Abhishek Bhasin

Abhishek is a 15-year veteran of the industry, with deep and diverse financial services experience spanning product management, lending, strategy and impact investing. His voice in the industry is deeply rooted in experience, having spent over eight years as a business lender working with RBC and at Oikocredit which serves microfinance institutions and MSMEs in over 70 countries around the globe. During his career, Abhishek has also worked with global credit bureaus, TransUnion and Equifax, gaining extensive knowledge of financial systems. This varied experience has provided him with a strong platform to comment on credit structuring leveraging alternative data, innovation in lending using AI/ML, open banking and financial inclusion. Abhishek is passionate about leveraging financial systems to facilitate financial inclusion, as well as access to credit and has been involved with many such initiatives throughout his career.

Data and AI driving diversity in SME Lending

May 15, 2023
Data and AI driving diversity in SME Lending

Summary of our webinar on Data and AI driving diversity in SME Lending.

A recording of the session is available here.

A deck is available for Members of the SME Finance Forum on our Member Portal


On April 19, 2023 the SME Finance Forum and Uplinq co-hosted a webinar on the topic of Data and AI driving diversity in SME lending. This topic explored the challenges faced by SMEs in getting access to financing and the lenders’ inability to effectively assess risk, including for those traditionally excluded and marginalised. A number of approaches and solutions were discussed based on the field work that Access Bank, Uplinq, Women’s World Banking and EY are enabling globally. The following is a summary of the webinar discussions.     


Two thirds of jobs are created by SMEs and they contribute approximately 45% of GDP. Despite that, only 3% of banks' balance sheets are SME loans and even less, about 1%, are loans to women owned enterprises / women entrepreneurs (Source: US SBA). These numbers are more pronounced in developing and emerging markets. One of the key reasons behind this mismatch in economic activity and a bank’s balance sheet is information asymmetry about SMEs and the lack of risk assessment tools. Bankers use data much the same way they used it 30 years ago for credit risk assessment. This legacy thought process has created an enormous credit gap of $1 Trillion, as per World Bank.  


Looking at a narrow set of data will continue to result in suboptimal decisions where a majority of SME applicants either get declined or only approved for a partial amount at an exorbitant interest rate. Lenders need to understand the economic context and translate that into an economic outcome to assess an SME’s ability to pay. This is where alternative data (macro-economy, micro-economy, regional and local market data) comes into play. But having data is not enough. There is a need for expertise around curating relevant and authoritative data sources in an operationally scalable way. More importantly, there is a need for building regulatory compliant AI models with the right objective functions. If done properly, this can really help drive inclusion by enabling the flow of money to those who have been traditionally "excluded". Lenders need to be cognizant of the fact that AI is not the problem. It is a failure of identifying the objective functions which is a problem.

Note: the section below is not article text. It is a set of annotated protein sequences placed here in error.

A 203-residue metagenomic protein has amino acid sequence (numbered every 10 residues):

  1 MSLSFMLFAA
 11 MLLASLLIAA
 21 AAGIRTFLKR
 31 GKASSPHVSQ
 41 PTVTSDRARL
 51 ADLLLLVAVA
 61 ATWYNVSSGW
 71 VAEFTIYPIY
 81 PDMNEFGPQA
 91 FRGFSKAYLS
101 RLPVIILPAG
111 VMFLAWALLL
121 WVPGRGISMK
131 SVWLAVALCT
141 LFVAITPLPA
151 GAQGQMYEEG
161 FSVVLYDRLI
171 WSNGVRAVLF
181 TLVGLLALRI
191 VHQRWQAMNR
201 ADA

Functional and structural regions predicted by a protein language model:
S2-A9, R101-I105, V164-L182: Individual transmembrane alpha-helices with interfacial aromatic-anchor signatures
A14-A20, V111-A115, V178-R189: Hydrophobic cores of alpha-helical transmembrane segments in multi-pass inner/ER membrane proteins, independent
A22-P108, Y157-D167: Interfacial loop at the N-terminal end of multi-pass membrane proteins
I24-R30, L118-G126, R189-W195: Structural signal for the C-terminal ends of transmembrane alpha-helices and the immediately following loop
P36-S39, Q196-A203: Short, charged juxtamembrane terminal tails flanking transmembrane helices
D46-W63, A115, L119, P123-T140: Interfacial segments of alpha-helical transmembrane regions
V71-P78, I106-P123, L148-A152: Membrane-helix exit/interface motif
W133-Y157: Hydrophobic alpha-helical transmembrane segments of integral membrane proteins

An often cited issue around using AI is alignment to the model risk management principles especially when it comes to bias. One of the ways to remove the model bias is to not oversimplify the objective function. For example, understanding the community connectedness of a business in a model could be a strong predictor of risk. A model that incorporates assets that do not appear on the balance sheet plays a critical role in defining business success or failure and will be more inclusive towards protected classes, minorities, women and other marginalised populations. AI can be leveraged to design models that take into account language, cultural, gender and other variances. Another important factor often ignored is the resilience and resourcefulness of an entrepreneur. Looking at indicators of resilience of entrepreneurs even when credit behaviour is not available can be one of the best predictors of future success.  


Advancements in digital and analytical technology means that lenders have tools at their disposal beyond traditional data. For example, leveraging NLP (natural language processing) to extract insights from underwriter’s notes or using image processing to extract information from photographs to train loan officers against unconscious biases has proven to be beneficial in getting loans to women owned SMEs in Colombia and India.  


In conclusion, the right set of objectives coupled with reliable alternative data and the use of advanced technological tools can produce dramatic positive outcomes. The result in objectivity in decision making by removing subjective biases that exist today. It is time for all the players in the lending ecosystem to open their minds to possibilities leveraging data and AI to drive diversity and inclusion in SME lending. 


About the presenters

  • Elaine MacEachern, Sr. Financial Sector Specialist - World Bank Group
  • Patrick Reily, CEO - Uplinq Financial Technologies 
  • Mario Schlener, Leader Financial Services Risk Management (FSRM) Practice and Enterprise Risk Strategy Canada and Global FS Risk Technology/Alliance/Innovation Lead - Ernst & Young
  • Ayo Olojede, Group Head, Emerging Businesses - Access Bank
  • Mehi Mirpourian, Data Science Manager - Women's World Banking


Financial InclusionNon Financial ServicesAlternative FinancingGender FinanceYouth Entrepreneurship